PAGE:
Governor Tony Evers recently proposed that counties and more than two dozen large cities in Wisconsin be allowed to ask voters to raise the sales tax to pay for local services such as police and fire protection and road repairs.
He first unveiled a proposal to change how local governments are funded in his State of the State speech last month. Evers, a Democrat, wants to fund local governments with 20% of the state sales tax, or 1 cent of the 5-cent sales tax charged per dollar spent. That amounts to about $576 million in the first year, with future payments increasing as the sales tax goes up, Evers said.
“The state must fulfill our obligation to ensure our local partners can meet basic and unique community needs alike, and this historic investment will ensure that we do,” Evers said in a statement. “I look forward to working with the Legislature to find common ground in the weeks and months ahead to fund our communities now and with growth into the future.”
Evers’ plan is similar to one that Republican legislative leaders have been discussing.
Assembly Speaker Robin Vos said in a statement that Republicans “will not grow the size of government or write blank checks without insisting that local governments innovate and combine services to reduce costs.”
All Wisconsin counties are now able to only levy a half-cent sales tax.
Evers’ proposal would allow for Milwaukee County to impose an additional 1 cent per dollar tax on sales, with half of what is raised going to the city of Milwaukee, if approved by voters. All other counties could ask for a half-cent sales tax increase.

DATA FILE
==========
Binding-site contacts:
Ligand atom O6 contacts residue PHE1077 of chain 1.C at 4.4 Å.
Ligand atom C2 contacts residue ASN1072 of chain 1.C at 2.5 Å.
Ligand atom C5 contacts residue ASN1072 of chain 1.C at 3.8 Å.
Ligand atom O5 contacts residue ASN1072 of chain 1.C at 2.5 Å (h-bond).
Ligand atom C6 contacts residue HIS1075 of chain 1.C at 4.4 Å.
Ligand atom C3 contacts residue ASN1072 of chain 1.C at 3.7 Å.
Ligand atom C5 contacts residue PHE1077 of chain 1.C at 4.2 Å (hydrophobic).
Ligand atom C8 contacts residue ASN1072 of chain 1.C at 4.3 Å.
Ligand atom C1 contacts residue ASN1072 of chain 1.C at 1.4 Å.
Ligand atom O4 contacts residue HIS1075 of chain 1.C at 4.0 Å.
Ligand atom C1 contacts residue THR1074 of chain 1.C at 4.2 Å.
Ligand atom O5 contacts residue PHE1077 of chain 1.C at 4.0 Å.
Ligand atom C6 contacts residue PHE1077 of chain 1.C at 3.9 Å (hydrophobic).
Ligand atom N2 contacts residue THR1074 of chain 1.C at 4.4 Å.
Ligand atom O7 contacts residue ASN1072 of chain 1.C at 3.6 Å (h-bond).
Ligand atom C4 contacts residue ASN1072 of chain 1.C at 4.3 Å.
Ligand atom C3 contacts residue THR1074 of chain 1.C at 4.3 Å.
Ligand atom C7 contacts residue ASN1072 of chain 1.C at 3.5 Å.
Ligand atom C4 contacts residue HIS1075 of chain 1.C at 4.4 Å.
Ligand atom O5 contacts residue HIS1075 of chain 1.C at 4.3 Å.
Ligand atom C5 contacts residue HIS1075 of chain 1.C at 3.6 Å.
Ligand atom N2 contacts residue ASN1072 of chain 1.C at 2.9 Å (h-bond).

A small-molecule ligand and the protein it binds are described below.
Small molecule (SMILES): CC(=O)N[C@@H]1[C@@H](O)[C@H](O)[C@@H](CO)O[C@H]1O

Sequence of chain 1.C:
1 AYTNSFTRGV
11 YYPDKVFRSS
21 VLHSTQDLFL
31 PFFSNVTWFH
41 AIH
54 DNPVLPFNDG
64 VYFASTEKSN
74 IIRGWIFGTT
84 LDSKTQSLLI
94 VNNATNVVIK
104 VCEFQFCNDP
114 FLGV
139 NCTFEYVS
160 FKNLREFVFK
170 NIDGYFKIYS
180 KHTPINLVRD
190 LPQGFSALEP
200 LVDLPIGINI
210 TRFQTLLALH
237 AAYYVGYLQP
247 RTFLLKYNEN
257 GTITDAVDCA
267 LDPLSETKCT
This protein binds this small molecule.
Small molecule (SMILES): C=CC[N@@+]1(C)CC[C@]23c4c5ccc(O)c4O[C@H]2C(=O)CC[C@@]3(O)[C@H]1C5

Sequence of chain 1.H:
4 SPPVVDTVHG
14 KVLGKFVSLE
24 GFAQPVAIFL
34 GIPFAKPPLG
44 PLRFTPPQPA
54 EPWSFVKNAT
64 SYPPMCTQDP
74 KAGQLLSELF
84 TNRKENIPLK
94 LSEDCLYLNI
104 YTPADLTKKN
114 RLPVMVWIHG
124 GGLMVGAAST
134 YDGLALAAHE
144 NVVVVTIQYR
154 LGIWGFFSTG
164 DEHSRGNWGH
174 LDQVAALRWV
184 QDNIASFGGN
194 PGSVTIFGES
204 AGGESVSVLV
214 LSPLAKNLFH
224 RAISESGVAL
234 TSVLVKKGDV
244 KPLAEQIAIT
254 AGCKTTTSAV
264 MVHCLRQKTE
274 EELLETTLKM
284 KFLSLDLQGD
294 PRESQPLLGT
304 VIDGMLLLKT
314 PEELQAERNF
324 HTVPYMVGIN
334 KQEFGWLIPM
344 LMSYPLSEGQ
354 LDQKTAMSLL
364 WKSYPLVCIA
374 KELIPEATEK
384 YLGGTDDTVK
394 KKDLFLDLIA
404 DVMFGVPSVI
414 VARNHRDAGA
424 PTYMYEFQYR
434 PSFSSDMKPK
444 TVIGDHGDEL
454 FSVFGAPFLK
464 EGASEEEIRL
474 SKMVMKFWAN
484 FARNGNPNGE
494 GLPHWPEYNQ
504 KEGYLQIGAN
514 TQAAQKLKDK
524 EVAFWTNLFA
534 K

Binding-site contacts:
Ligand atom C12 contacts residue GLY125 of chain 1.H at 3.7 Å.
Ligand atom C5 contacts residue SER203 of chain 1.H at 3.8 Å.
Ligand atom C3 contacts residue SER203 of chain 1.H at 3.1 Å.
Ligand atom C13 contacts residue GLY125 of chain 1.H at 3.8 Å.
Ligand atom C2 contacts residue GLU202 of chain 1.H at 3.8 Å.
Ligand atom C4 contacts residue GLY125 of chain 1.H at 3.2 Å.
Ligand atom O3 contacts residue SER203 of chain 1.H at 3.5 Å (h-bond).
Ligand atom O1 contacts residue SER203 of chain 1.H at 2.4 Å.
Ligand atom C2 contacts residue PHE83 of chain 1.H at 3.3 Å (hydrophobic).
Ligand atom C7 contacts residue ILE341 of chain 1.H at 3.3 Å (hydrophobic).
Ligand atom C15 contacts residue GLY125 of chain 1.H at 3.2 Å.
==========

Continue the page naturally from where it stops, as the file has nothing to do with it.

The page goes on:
Officials in the city and county of Milwaukee have been pushing for the ability to raise more from sales taxes.
Cities other than Milwaukee with at least 30,000 people could also ask voters for a half-cent sales tax increase. There are 25 cities with at least 30,000 people, based on the 2020 Census.
There is a broad coalition of cities, counties, towns, villages and others that supports tapping state sales tax revenue to pay for local governments after years of stagnant funding.
Under the Evers plan, more than 43% of the aid would be earmarked for public safety, such as law enforcement, fire, emergency medical services, courts and district attorneys’ offices. The other 56% would be general aid.
The current shared revenue program to fund local governments, created in 1911, has remained nearly unchanged for nearly 30 years despite overall growth in tax revenues, according to the nonpartisan Wisconsin Policy Forum.
Shared revenue for counties and municipalities was cut in 2004, 2010 and 2012, and since then has been relatively flat. It was 12.5% of the state’s general fund budget nearly 30 years ago, but is less than 5% now, according to the Legislative Fiscal Bureau.
The push also comes as Wisconsin is projected to have a budget surplus exceeding $7 billion.